Hugo is a great static site generator written in Go. I use it for this blog. Its advantages are that it’s very fast, very easy to set up, and very flexible, but its disadvantage is that it doesn’t have the mature community support that Jekyll has. One example of that is that Hugo has no particular recommended route for managing a static asset pipeline. In this post, I’d like to explain how my personal pipeline works to see if it can help other Hugo users.

 

What is a pipeline?

But first, what is a “static asset pipeline”? Static assets are bits of code for a webpage that don’t change from one page to the next, such as CSS files, JavaScript files, webfonts, and icons. Often these files should be preprocessed somehow before being sent to a server: Sass files and ES6 files need to be converted to CSS and vanilla JS respectively, all files should be minimized, text files should be gzipped, cachebusting hashes should be added, and so on.

“Cachebusting” is the name for giving a different file name to an asset whenever it changes. Let’s say you were to change the CSS on your site but left the filename the same. A user who returns to your site might still have the CSS in their browser’s cache and so see strange results due to a mismatch between the new HTML and the old CSS. By changing the filename every time you change an asset, you prevent this problem and have the further benefit that you can tell browsers to cache the asset forever, since it won’t be changed while using the same name. One way to do this is manually, with names like “site-v1.css,” “site-v2.css,” and so on. The disadvantage here is that you have to remember to do it and to change both the filename and the template. Another way to do it is to use the date. This approach has the disadvantage that your users have to download new static files after every deploy even if you didn’t change anything. The best practice for this problem is to use the “hash signature” of a file. With a hash, the same file input always produce the same hash output, and different file inputs are mathematically guaranteed to produce different outputs (except in the case of an astronomically unlikely “collision”). For example, the MD5 hash of Hello World!\n is 8ddd8be4b179a529afa5f2ffae4b9858, but Hello, World!\n is bea8252ff4e80f41719ea13cdf007273. Even simple changes in input produce radically different output.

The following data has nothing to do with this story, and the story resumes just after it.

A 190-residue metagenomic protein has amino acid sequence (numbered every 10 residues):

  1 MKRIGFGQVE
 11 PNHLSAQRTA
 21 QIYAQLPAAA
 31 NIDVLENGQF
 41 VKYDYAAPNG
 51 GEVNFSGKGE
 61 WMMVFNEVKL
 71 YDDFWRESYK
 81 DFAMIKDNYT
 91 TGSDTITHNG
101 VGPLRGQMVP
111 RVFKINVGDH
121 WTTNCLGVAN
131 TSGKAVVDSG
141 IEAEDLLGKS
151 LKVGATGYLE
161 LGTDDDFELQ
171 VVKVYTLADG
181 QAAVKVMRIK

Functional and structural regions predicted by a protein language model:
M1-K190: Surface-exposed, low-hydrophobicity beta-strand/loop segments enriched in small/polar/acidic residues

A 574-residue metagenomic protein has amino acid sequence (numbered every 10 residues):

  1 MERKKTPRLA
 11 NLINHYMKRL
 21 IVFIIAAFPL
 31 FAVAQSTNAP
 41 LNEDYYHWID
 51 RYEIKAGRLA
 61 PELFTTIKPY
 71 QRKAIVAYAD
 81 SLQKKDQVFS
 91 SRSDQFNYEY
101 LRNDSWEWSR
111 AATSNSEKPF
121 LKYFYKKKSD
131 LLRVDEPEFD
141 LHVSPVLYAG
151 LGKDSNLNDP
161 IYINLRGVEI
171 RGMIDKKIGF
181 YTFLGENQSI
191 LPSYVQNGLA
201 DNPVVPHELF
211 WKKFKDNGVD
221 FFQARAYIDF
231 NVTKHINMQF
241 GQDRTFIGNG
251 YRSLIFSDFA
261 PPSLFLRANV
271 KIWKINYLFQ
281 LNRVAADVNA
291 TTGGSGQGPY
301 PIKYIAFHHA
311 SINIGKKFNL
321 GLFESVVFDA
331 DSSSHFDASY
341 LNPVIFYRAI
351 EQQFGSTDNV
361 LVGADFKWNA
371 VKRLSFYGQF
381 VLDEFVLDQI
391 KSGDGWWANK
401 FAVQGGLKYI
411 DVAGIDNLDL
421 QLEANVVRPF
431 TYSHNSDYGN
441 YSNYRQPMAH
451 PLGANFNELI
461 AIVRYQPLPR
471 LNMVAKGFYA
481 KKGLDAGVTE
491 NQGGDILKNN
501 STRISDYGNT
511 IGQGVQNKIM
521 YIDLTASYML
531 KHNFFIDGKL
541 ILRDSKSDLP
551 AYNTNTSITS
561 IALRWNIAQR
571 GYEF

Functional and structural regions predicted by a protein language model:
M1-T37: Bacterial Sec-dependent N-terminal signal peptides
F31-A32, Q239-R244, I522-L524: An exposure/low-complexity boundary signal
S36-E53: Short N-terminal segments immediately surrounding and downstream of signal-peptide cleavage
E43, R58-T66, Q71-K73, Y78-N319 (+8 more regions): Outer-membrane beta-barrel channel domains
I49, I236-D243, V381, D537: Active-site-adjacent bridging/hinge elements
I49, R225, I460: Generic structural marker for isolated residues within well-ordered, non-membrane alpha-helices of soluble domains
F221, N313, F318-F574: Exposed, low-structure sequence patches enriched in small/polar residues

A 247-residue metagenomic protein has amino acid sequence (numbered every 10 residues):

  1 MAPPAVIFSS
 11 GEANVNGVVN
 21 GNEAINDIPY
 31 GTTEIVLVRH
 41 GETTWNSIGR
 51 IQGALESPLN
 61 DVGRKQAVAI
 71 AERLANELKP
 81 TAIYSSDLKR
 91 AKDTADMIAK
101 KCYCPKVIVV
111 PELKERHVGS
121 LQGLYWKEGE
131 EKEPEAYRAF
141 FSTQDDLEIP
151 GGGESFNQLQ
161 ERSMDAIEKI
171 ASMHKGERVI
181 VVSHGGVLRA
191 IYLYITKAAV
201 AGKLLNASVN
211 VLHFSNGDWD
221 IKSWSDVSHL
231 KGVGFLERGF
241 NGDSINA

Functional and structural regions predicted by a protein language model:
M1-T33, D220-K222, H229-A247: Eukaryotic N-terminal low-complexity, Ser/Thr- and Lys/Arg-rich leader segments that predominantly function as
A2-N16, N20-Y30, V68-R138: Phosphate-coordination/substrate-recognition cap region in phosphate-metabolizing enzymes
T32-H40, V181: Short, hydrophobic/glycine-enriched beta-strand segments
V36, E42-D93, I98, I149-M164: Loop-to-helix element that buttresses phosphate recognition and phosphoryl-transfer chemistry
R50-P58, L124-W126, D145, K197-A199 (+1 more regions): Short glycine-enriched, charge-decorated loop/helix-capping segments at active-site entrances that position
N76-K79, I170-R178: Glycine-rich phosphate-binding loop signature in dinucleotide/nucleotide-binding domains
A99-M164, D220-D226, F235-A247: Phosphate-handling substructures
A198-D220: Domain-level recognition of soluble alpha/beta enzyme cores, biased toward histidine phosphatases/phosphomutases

How my pipeline works

So, for my static site, I want several things to happen when I run the deploy command:

  • Clean out the results of prior builds
  • Recompile Sass files
  • Make hashes for static assets
  • Have Hugo build the site
  • Minify results from Hugo
  • Gzip results for Nginx
  • Rsync results to my server

To run all of these commands, I use Task, a simple make-clone written in Go that uses YAML files to describe tasks to run. I put a gist of Github of my current Taskfile.yml and related files.

Let’s talk about some of these steps in depth.

Recompile Sass files

My Sass isn’t so special, but I do use the autoprefixer postcss plugin, so that I don’t have to manually write out prefixes like -webkit for older browsers.

sassc -m -t compressed src/scss/site.scss static/css/site.css
postcss --use autoprefixer -o static/css/site.css static/css/site.css

Making asset hashes

To make asset hashes I use a tool I wrote called scattered. The actual command is

scattered -output data/assets.json -basepath static '*.css' '*.png' '*.js'

That command tells scattered to make a copy of any CSS, JS, or PNG file in the directory static to a new file with the hash of the asset included in its filename, and to output a file called assets.json into Hugo’s data directory. For example, as I’m writing this, my assets.json has this bit of JSON (among its other lines):

{
    "css/site.css": "css/site.b3173f80fd05f4d6729d733d076f42b5.css"
}

Having Hugo build the site

Using Hugo’s data templates feature, I can refer to hashes listed in my assets.json in my templates. In a Hugo template, {{ index .Site.Data.assets "css/site.css" }} will be translated into the name of my latest hashed asset.

(To keep from using the hashes in local development, I actually use a partial template that you can see in my gist.)

Minify, Gzip, Rsync

For minification, I use minify from tdewolff, which can process HTML, CSS, JS, and XML (RSS). It strips out whitespace and other insignificant parts of a file so that users don’t have to download any fluff.

To speed up my webserver a little bit more, I use Nginx’s gzip_static module. It works by having compressed files in a directory next to regular files and sending those to browsers that support GZIP compression. I create the gzip files with monterey jack, another tool that I’ve written in Go.

Finally, I send the files to my server with rsync:

rsync --verbose  --progress --stats --compress \
--rsh=/usr/bin/ssh --recursive --times --perms --links \
--delete-during --exclude "*~" --exclude ".*" \
public/ mysite:/sites/epro

Conclusion

So, that’s my pipeline. There’s room for improvement. I don’t use much JavaScript on my site, so I don’t have an ES2017 transpiler in the pipeline, but it would be relatively simple to extend it to add that. I’m hosting my webfonts through Google Fonts, at least at the moment, so that’s another simplification. If you have ideas for how to improve my pipeline or improve Hugo itself, let me know.